Therefore, when the bomb falls, the light goes out. All refrigerators with food will fail. Data on all computers will not be available. Worse still, the facilities that provide cities with water will stop supplying clean drinking water.

It is believed that the restoration of the country will take six months. But this is provided that people can work on this. But when the bomb falls, they will not be up to it.

Smoke closes the sun

The areas near the epicenters will receive a powerful energy release and will be burned to ashes. Everything that can burn will burn. Buildings, forests, plastics and even asphalt on the roads will burn. Oil refineries – which were planned targets during the Cold War – will explode in flames.

Fires that cover every target of nuclear bombs will send toxic fumes into the atmosphere. A dark cloud of smoke 15 kilometers above the surface of the Earth will grow and move, pushed by the winds, until it covers the entire planet, covering the sun.

In the first years after the nuclear catastrophe, the world will become unrecognizable. The sun will cease to give its light to the planet, and we will see only black clouds that cover the usual light. It’s hard to say for sure how long it will take before they fly away and the sky turns blue again. But during a nuclear catastrophe, you can expect that we will not see the sky for 30 years.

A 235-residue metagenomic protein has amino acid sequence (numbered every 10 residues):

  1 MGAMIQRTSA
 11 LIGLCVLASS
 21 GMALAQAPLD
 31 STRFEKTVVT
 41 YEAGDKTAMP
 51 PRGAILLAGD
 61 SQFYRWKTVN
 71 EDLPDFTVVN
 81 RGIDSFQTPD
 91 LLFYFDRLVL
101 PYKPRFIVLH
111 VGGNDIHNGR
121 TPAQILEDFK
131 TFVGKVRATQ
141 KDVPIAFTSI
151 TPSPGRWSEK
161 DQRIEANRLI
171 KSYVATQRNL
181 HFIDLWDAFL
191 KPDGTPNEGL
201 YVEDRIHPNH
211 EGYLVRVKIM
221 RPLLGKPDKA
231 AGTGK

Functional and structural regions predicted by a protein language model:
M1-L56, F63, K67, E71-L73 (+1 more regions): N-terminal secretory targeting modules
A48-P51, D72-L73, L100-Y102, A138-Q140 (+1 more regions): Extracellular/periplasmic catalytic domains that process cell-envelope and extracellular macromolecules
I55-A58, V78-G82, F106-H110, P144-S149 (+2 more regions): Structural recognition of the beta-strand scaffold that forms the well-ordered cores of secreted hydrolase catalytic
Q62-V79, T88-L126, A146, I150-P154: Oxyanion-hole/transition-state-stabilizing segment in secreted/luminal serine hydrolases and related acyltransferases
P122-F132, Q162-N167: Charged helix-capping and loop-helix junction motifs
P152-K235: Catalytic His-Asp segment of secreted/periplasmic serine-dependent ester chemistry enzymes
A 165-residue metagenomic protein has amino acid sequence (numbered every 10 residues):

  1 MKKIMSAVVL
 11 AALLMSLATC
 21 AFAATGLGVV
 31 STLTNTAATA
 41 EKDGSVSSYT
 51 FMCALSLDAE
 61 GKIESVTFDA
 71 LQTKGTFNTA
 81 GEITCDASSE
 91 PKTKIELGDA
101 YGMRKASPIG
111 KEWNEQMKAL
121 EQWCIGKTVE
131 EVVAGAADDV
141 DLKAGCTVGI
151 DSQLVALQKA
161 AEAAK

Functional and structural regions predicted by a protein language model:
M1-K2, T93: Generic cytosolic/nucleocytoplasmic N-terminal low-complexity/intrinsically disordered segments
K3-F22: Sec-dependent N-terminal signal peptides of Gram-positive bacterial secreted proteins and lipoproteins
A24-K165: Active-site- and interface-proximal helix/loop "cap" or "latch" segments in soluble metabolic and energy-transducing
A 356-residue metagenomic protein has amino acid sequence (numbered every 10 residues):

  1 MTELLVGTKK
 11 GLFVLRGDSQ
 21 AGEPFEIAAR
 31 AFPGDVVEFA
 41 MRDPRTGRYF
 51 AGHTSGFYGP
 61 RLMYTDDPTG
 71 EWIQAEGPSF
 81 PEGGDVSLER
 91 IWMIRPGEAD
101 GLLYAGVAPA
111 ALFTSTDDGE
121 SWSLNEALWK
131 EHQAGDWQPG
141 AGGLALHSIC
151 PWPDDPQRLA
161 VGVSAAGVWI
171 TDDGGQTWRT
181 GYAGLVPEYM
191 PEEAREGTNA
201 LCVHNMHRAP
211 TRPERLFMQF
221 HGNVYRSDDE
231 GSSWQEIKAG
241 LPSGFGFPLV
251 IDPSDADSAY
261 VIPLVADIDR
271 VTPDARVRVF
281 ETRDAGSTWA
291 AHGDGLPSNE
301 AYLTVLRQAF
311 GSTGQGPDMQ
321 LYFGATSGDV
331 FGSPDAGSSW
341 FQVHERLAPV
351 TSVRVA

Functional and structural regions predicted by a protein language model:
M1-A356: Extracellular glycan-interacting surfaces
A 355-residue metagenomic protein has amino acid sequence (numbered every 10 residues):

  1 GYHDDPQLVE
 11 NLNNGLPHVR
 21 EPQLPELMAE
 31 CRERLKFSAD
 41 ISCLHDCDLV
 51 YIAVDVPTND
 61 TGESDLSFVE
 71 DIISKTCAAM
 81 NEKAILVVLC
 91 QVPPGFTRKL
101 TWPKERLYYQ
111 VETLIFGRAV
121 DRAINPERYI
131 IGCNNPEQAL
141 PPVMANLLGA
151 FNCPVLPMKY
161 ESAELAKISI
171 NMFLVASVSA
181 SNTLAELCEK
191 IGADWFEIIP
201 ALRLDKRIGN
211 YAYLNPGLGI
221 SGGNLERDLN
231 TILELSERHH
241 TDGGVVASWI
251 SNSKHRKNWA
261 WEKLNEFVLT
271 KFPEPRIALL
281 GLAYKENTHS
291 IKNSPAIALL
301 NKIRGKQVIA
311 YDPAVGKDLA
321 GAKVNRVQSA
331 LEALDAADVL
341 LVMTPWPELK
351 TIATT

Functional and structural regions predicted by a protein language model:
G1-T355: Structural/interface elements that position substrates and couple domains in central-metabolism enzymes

It will be too cold to grow food

Since there will be no more sun, the temperature will begin to fall. Depending on how many bombs are sent, the changes will be more striking. In some cases, you can expect that the global temperature will drop by 20 degrees Celsius.

If a total nuclear apocalypse awaits us, the first year will be without summer. The weather at which we usually grow crops will become winter or late-autumn. It will be impossible to grow food. Animals around the world will starve, plants wither and die.

But there will not be a new ice age. During the first five years, the deadly frost will greatly interfere with the plants. But then everything will return to normal, and in about 25 years the temperature will return to normal. Life will continue if we can, of course, witness this.

The ozone layer will be broken

Of course, life will not return to normal soon or completely. A year after the bomb hit, some processes launched by atmospheric pollution will begin to make holes in the ozone layer. It will not be good. Even with a small nuclear war, which uses only 0.03% of the world’s arsenal, we can expect that up to 50% of the ozone layer will be destroyed.